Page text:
Lando #1

Lando #1 (of 5)

Writer: Charles Soule
Artist: Alex Maleev
Colorist: Paul Mounts
Cover Artist: Alex Maleev and Edgar Delgado

As one might expect, Lando #1 sets the intrepid gambler on an adventurous heist. Deep in debt, Lando and Lobot are taking jobs to pay off the crimelords after them. But when a big score doesn’t pan out, they wind up in an even riskier con. It’s a fun start to the series.

Throughout this issue there is a shifting atmosphere of color. From blues…

The dialog is pretty good. It doesn’t scream Lando, but it doesn’t ring false, either. Plus it keeps the characters interesting. For example, Lando refers to Lobot as Lo, and Lobot does not speak like a droid. In fact he sound perfectly normal. The pacing and the plot are a bit stronger. We get to see Lando conning an Imperial Moff, hanging out in cantinas, dealing with crimelords and stealing ships. There’s a fun vibe to it and the pacing keeps the story moving with new characters and locations. On top of that, the ending has a nice twist.

…to yellow and greens…

…to purples, reds and beyond.

Yet the real standout feature of this comic is the artwork. The artist is Alex Maleev and the colorist is Paul Mounts. Together, they have a style reminiscent of the 80’s but far more beautiful. There is a rough, aged feel to the art. Some of it has a 70’s flair like Lando talking to Moff Ssaria as she lays on her bed in her underwear. That definitely felt like a scene out of a 70’s flick. The golden colors of the sunlight in the room are gorgeous. There there’s the coloring of the character’s skin tones. One close-up shot of Lando is nearly breathtaking in the result. His left side is bathed in golden sunlight, his right side a mixture of colors creating texture and form where there is none drawn. The coloring adds true depth to the artwork, but also an appealing array of colors.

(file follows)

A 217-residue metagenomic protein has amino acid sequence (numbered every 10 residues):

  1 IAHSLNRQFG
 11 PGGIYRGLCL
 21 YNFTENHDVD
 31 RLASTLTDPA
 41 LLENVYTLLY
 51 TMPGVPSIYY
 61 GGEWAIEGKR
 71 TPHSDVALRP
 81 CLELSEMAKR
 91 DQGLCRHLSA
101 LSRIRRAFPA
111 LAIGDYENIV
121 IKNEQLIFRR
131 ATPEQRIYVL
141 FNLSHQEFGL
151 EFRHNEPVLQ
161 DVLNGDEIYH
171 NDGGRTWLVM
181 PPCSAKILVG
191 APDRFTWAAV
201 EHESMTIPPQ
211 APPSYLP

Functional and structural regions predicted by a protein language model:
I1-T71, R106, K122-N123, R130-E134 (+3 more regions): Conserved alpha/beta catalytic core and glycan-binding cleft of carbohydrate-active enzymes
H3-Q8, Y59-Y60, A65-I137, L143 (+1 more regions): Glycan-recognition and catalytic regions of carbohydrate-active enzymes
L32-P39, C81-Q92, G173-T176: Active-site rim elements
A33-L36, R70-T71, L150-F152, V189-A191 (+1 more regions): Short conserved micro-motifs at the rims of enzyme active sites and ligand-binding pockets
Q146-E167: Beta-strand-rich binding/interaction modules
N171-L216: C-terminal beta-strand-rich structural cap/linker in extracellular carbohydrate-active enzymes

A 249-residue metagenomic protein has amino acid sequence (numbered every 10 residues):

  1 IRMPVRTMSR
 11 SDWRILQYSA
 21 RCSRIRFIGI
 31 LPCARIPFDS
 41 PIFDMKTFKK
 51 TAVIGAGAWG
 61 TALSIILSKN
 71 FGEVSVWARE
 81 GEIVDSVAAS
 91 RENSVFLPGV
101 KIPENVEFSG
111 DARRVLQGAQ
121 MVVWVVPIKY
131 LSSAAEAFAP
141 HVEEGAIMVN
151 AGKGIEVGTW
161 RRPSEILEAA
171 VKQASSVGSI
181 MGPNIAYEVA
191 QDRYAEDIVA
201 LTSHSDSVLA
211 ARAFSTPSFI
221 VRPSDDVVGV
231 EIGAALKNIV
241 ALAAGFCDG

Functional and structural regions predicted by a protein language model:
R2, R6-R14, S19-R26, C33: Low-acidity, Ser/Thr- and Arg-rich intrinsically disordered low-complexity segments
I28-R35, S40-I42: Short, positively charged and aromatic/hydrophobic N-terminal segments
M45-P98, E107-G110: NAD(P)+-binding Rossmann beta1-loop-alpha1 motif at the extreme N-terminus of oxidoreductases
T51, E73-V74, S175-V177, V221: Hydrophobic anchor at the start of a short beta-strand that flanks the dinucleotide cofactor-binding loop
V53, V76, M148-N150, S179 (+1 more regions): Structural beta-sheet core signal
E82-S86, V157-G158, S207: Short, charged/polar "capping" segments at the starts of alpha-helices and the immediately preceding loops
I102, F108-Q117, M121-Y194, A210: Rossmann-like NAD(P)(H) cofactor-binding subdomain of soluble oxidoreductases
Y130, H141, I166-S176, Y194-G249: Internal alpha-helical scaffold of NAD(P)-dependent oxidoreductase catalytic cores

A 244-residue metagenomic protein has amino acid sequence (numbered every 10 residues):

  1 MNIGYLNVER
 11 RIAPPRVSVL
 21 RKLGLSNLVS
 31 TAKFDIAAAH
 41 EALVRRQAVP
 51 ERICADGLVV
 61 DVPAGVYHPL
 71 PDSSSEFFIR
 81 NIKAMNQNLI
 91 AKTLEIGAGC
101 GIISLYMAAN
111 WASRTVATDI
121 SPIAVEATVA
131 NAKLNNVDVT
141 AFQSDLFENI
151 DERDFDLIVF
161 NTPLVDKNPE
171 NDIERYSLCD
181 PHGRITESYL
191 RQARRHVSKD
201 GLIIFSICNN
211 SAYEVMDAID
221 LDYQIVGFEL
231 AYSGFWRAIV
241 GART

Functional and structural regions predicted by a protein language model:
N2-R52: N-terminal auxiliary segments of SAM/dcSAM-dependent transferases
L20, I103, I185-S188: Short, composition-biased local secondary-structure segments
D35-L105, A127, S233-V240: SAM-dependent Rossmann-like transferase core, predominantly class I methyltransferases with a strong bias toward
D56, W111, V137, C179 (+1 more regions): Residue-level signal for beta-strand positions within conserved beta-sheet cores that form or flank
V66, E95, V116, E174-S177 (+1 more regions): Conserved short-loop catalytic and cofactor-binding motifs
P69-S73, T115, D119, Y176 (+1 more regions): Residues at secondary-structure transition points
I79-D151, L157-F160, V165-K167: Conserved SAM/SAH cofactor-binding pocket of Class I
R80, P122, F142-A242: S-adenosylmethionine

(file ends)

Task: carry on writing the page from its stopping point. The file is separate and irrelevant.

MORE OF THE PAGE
My favorite panel in the issue. The printed comic is a little darker than the digital version. The digital version, show here, is much brighter. I actually like the printed version a little better.

Hey look, it’s Dark Empire! We must be on Nar Shaddaa.

When the scenery changes to a dark cantina, green, purples and blues invade the color palette. It brings back memories of the Dark Empire comic series with its green and purple color schemes. Yet the pencils and inks are far superior to the artwork back then. While some panels are a little simpler and less detailed, most are very good. It is a style very different from modern superhero comics and their very polished artwork. It might not suit everyone’s taste. However, I really like it. It stands out, it has character, and in some scenes, it’s absolutely stunning.

The coloring really comes to the forefront in this comic. Note how this panel has no background other than pure color. The golden hues make Lando’s shadowed form stand out, focusing the reader’s eye on him and the blaster barrel. By shrouding most of his form in shadow, the eyes naturally focus on his face. There’s a depth to the eyes that beg the reader to ask “what’s going on inside his head?”

Lando #1 is off to a good start with an interesting story, a good hook, and rich artwork. I give it a five out of five metal bikinis.

Reviewed By: Skuldren for Roqoo Depot.


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  1. […] Lando #1 kicks the series off on a good start as the wily scoundrel gets into some cons and over his head. Click here to read our full review. […]

  2. Great review as always and smiled at your Dark Empire reference as that’s exactly how I saw that same scene.

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